By Ebru Efe
What is Osteoarthritis?
Osteoarthritis is a condition that affects the health and function of the joint as a whole (cartilage, subchondral bone, ligaments, synovial inflammation and surrounding muscles). It affects a single joint, mostly commonly the hip, knee or finger joints. While it can be painful, this pain is not correlated to the degree of damage present, and is typically aggravated by inactivity and alleviated by regular movement.
Exercise and Osteoarthritis
In a healthy joint, the articular cartilage that lines bone is responsible for distributing loads and allowing smooth movement. The load placed on the joint (by activity) is responsible for stimulating and distributing synovial fluid inside the joint, which nourishes the cartilage. Within the cartilage, small proteins called proteoglycans play a key role in shock absorption and maintaining the cartilage matrix structure.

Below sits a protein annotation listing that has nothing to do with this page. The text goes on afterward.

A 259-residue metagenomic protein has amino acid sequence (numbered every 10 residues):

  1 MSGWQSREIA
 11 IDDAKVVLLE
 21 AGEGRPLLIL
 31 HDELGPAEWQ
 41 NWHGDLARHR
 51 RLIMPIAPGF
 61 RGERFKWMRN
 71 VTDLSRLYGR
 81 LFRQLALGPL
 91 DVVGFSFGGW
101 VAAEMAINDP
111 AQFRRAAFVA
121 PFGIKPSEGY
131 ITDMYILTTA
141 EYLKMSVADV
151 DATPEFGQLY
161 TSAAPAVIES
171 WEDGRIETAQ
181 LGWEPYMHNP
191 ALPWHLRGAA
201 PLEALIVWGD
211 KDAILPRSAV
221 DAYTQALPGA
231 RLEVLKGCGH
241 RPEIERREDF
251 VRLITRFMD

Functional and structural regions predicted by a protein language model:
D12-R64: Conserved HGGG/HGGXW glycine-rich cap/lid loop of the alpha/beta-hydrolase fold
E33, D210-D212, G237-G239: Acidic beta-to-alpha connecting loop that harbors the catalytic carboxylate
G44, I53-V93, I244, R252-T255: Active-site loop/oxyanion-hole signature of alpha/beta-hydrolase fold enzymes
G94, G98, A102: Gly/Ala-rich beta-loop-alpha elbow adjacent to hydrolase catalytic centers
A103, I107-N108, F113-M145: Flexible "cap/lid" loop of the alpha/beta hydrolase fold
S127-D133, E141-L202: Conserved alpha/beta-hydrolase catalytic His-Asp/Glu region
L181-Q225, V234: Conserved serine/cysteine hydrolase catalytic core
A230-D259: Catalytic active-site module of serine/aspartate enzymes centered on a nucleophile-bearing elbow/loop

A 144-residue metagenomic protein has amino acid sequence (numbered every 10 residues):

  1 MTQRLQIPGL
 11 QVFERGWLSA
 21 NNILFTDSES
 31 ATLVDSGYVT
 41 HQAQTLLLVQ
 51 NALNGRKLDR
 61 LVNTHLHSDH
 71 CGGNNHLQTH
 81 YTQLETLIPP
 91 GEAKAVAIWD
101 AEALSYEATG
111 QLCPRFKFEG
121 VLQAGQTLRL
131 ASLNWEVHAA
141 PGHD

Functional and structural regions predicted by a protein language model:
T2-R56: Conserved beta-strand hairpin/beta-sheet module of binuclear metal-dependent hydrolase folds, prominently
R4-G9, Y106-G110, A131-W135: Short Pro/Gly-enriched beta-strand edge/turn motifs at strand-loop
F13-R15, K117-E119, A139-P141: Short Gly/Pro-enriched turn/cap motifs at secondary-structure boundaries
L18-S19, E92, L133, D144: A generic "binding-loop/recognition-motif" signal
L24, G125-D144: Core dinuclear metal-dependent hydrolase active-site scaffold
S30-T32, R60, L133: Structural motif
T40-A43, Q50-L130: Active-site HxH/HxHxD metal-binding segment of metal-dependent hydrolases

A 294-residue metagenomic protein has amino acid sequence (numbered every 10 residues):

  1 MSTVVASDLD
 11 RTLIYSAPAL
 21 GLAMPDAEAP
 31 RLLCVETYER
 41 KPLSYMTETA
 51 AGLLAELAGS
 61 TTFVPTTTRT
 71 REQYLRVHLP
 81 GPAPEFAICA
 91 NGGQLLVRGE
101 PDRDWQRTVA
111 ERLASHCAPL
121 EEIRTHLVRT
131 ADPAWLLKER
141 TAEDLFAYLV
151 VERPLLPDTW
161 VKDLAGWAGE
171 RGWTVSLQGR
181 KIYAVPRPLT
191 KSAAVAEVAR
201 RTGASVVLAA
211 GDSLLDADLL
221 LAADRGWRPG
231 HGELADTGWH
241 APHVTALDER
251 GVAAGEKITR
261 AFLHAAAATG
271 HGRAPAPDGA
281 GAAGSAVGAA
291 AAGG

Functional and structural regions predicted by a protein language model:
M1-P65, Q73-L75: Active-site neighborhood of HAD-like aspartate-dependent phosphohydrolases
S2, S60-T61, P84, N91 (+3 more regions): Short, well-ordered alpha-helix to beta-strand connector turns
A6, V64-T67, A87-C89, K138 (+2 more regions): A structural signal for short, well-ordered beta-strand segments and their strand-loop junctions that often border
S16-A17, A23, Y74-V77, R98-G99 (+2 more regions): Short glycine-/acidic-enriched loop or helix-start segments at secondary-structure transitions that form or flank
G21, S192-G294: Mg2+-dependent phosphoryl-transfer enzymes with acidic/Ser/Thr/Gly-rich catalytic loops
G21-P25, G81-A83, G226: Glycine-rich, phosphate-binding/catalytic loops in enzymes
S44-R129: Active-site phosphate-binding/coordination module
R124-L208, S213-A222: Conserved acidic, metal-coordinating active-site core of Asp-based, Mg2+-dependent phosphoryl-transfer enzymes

Moderate joint loading has been shown to promote the regeneration of proteoglycans, preventing the decrease observed in osteoarthritis. Research has indicated that healthy, appropriate loading through physical activity, such as walking and graduated strength training, can significantly decrease pain levels and improve function in hip & knee osteoarthritis.
How much is right for me?
An appropriate type and degree of land-based exercise is recommended for all people experiencing hip & knee osteoarthritis. Most people have experienced a decrease in activity levels during lockdown, while working from home and being less engaged with their broader community. This makes regular physical activity even more valuable and important, for both joint and overall physical health.